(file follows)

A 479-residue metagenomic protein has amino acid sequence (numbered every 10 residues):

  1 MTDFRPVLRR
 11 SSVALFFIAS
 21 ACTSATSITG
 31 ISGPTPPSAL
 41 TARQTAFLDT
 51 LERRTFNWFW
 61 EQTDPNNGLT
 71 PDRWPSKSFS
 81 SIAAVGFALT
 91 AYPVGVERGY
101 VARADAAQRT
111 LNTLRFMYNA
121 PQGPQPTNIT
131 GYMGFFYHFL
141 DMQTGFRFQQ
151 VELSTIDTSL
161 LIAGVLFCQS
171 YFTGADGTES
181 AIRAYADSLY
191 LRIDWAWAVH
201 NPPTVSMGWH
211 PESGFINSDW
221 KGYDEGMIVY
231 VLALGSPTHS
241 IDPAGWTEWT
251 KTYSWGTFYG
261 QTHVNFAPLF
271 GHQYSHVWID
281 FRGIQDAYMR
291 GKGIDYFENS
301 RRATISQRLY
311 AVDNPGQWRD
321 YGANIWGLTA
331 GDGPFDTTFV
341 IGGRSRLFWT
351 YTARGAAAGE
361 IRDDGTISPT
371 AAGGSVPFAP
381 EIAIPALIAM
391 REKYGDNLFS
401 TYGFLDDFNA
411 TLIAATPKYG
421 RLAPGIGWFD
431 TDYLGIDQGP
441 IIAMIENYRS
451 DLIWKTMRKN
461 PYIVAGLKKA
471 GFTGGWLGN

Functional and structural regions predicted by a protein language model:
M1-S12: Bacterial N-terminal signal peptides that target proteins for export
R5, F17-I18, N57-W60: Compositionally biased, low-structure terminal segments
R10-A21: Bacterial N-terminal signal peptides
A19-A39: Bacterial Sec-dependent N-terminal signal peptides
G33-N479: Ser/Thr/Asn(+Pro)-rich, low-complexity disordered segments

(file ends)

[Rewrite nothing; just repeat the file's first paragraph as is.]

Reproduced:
A 479-residue metagenomic protein has amino acid sequence (numbered every 10 residues):